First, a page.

For the OP, can you use Macros,? That is programming with variables. You can set-up macros to do rountine things like bolt-circles, mill circles, etc. It can be a very powerful tool. I have done things like engraving a sine wave or milling a profile with the corner of the endmill in the XZ plane. If so I highly recommend Peter Smids Macro book. It is written for Fanuc but the principles apply. I can't imagine a Gcode control that won't do loops and subroutines.

As far as taking some of the tedium out of long-hand G-coding, here are some things I do:

-write programs on Notepad on a computer and transfer to the machine. Programming at the control sucks.

-Use template programs. They are set-up with all the routine things. I copy the template and just have to change the geometry, tool number, etc. That way I don't have to type out all the stuff that doesn't change.

-Use copy & paste as much as possible. For example, I will write a block to spot all the drilled holes. Then I copy it for the drilling & tapping. It's just a matter of changing which G8_, speeds & feeds and z depths.

-Use subroutines. For profiling a part, the actual profile goes into the subroutine. Then all the roughing passes, the finish pass and chamfering call up the same sub. You just have to have the initial starting pointmove,d Zdepth moves, and subprogram call in the actual program. Copy & paste this as well and all you have do is change the Z. Same concept for mill circles.

-If you have helical interpolation, you can can use incremental mode and either a loop or subprogram to repeat all the passes with just a couple of lines. Just don't forget to change back to absolute.:o

Personally, the programming and set-up is the challenging & fun part. The rest of it is boring as hell.

John Stevenson
01-26-2012, 05:54 AM
I personally don't see the attraction nowadays in running sub routines.
OK years ago when you were limited to 999 lines of code or similar but with CAM and memory storage I can't see the point.

Very hard to understand where it is in a program and if you have to pause for any reason, broken tool ?, it's impossible to pick up from that point.

Also don't overlook Excel for writing the odd repetitious program, easy to get excel to work out formulae in columns away from the input parameters and a quick copy / paste into notepad gives you a working G Code.

Mach can understand formulae to generate a sub routine

#1=[30] ;BAR
#2=[15] ;PCD
#3=[10] ;PIN
#4=[18] ;Passes
#5=[0] ;A
#6=[1] ;Pass


G0 G21 G49 G40.1 G17 G64 G80 G50 G90 G98
M6 T1
M03 S4000
G00 G43 Z10.0
G00 A0.0 Y0.0 X5
M98 P003 Q#4
A0.00
M5 M9
M30

O003
#5=[0.0]
G00 Z2.0
G00 A0.0
#1002=[[#2/2]*SIN[#5]]
#1003=[[[#1/2]-[#2/2*COS[#5]+#3/2]]*[#6/#4]*-1]
G01 Y#1002 Z#1003 F100
M98 P004 Q358

This is a program [ don't run it - it's missing 7 lines due to copyright ] that machines a crankshaft by keeping the tool on centreline as a rotary axis [ A ] rotates and it co-ordinates Y and Z so it finishes up with an off set pin.

http://www.stevenson-engineers.co.uk/files/crank2.jpg

The first 6 lines set the parameters, just change them for a different crank.

moldmonkey
01-26-2012, 07:12 PM
I personally don't see the attraction nowadays in running sub routines.

I use them for repetitive things like running the same profile with different passes or running multiples of the same feature such as counterbores. For me it makes the program a lot shorter to write and easier to read. Nothing to do with memory. I am talking local subrountines contained in the program and specific to a feature.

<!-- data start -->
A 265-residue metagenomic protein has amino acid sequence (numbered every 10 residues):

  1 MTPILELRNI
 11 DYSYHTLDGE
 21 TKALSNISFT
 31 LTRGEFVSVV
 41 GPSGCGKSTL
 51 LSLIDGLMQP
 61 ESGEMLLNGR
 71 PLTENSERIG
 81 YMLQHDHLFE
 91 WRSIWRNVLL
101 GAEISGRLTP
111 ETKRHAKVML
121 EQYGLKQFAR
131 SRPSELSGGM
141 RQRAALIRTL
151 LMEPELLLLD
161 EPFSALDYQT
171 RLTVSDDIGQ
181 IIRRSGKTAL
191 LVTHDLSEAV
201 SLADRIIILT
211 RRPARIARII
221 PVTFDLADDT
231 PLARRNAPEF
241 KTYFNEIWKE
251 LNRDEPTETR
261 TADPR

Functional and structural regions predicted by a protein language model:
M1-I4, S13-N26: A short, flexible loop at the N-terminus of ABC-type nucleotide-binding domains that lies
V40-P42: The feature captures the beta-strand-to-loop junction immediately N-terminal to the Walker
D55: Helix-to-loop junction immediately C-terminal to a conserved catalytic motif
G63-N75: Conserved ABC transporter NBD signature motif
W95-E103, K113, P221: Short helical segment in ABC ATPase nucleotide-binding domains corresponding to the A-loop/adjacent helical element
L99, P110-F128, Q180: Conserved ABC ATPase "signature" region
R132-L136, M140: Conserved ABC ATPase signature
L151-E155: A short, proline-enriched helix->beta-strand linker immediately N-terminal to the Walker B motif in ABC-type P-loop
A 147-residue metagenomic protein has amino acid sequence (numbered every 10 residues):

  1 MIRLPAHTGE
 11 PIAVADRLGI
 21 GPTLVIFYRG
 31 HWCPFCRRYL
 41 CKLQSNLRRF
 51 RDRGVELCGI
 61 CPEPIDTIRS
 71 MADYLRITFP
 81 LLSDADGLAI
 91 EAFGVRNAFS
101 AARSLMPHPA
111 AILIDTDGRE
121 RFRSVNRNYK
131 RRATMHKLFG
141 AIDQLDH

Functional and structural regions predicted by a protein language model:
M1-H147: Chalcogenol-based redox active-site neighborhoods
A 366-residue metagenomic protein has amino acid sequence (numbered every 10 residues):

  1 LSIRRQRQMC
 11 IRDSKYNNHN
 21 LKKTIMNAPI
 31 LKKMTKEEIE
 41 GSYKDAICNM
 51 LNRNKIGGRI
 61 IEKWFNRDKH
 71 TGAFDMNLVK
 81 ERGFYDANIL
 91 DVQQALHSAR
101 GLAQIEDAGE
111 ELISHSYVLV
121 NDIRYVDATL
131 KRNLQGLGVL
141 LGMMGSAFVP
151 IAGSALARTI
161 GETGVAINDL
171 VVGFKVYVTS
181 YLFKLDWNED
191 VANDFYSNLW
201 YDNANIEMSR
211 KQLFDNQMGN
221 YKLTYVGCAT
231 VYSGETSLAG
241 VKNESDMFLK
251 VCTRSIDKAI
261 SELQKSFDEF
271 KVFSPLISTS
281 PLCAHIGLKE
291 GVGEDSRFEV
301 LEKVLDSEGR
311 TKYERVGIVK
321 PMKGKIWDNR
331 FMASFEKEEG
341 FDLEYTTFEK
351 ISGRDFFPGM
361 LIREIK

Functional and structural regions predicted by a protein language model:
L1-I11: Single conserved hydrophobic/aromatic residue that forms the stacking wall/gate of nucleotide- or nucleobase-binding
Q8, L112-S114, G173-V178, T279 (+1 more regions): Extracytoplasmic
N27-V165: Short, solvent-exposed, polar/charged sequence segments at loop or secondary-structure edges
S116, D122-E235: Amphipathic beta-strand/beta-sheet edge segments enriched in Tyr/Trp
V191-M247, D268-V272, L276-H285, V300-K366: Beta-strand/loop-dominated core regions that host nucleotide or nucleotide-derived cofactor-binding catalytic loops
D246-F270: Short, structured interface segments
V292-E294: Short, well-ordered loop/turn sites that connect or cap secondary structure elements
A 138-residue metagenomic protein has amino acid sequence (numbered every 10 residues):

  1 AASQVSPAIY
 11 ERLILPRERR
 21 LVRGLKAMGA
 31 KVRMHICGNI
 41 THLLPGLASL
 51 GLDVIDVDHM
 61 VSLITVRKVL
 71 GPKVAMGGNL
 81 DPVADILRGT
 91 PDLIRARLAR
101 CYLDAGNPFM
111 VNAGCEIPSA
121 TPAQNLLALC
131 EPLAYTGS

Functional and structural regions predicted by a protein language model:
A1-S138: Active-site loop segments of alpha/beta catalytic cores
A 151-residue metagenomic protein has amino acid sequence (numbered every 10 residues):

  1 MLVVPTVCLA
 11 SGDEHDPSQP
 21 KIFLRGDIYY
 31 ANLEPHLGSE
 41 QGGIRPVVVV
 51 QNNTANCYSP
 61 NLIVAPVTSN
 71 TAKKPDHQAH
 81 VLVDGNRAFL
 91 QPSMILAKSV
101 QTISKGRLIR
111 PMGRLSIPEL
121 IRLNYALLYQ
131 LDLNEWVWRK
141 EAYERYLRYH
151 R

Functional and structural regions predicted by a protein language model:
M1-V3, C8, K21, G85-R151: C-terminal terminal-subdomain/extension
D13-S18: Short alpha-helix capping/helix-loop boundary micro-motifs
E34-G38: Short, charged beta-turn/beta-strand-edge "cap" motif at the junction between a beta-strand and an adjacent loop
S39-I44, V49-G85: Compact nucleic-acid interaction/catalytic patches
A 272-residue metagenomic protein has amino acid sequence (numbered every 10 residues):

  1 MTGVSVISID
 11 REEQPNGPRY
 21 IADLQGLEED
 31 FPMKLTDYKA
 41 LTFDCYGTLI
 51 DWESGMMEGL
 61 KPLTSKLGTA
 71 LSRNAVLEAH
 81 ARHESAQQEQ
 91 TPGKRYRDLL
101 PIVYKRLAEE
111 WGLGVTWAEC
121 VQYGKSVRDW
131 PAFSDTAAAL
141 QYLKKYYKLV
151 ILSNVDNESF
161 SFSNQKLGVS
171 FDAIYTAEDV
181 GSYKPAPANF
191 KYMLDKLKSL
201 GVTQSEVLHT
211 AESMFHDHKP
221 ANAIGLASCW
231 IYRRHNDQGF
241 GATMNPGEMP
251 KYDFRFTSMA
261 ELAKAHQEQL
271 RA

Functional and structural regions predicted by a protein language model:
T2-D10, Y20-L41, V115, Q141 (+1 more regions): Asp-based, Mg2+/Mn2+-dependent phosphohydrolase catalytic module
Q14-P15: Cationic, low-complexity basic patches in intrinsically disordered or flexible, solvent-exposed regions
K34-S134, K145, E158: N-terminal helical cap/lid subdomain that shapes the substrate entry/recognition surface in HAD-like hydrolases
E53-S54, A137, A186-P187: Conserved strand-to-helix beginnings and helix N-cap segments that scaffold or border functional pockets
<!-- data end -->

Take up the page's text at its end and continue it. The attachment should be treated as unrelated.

Very hard to understand where it is in a program and if you have to pause for any reason, broken tool ?, it's impossible to pick up from that point.

:confused: I've never had a problem with restarting.

I guess everyone devolps their own style.

Rif
01-27-2012, 10:19 AM
Hello,

I too was wondering what the problem is with subroutines. From a programming perspective, subroutines are great. Once the subroutine has been written, tested, and debugged you can repeat that function just by calling it and don't have to worry about making a mistake typing a value in the subroutine.

Regards,

Brian

rowbare
01-27-2012, 10:21 AM
OP, you might want to check out D2NC http://www.d2nc.com/. It uses a simple shape description language to define paths etc... If it fits the way you think it can be very useful. It also does dxf import. It is fairly cheap as these things go and there is a 15 day free trial.

bob

macona
01-27-2012, 03:49 PM
Hello,

I too was wondering what the problem is with subroutines. From a programming perspective, subroutines are great. Once the subroutine has been written, tested, and debugged you can repeat that function just by calling it and don't have to worry about making a mistake typing a value in the subroutine.

Regards,

Brian

The problem with subroutines it say you have one that repeats 20 times doing part of a 3d contour. Something happens half way though and you have to stop the program. There is no way to start part way though a subroutine.

moldmonkey
01-27-2012, 11:15 PM
Maybe some of the disagreement is jargon differences. When I say subprogram I mean "normal"point to point programming.

This could be as simple as drilling a bunch of holes in tubing and not wanting to use G81 because you will be drilling a lot of air. Lets say 3/4"square, .063" wall with a 1/8 drill every inch:

...
g00 z.1
g00 x1. y-.375
m98 p1000
g00 x2. y-.375
m98 p1000
g00 x3. y-.375
m98 p1000
g00 41. y-.375
m98 p1000
...
m30
o1000
go1 z-.15 F5.
g01 z-.650 f200.
g01 z-.825 f5.
g00 z.1
m99

To relate this to the OP when I wrote all those location and call lines, I wrote them once and then copied & pasted and just had to edit the x location.

Any looping including stepping over like Macona's example or variables, I call a macro. And yes to start something like that over you have to start over or edit the program for a new start point and then edit it back to the original for the next part. Typically I would put this in the main program unless more than one tool was being used.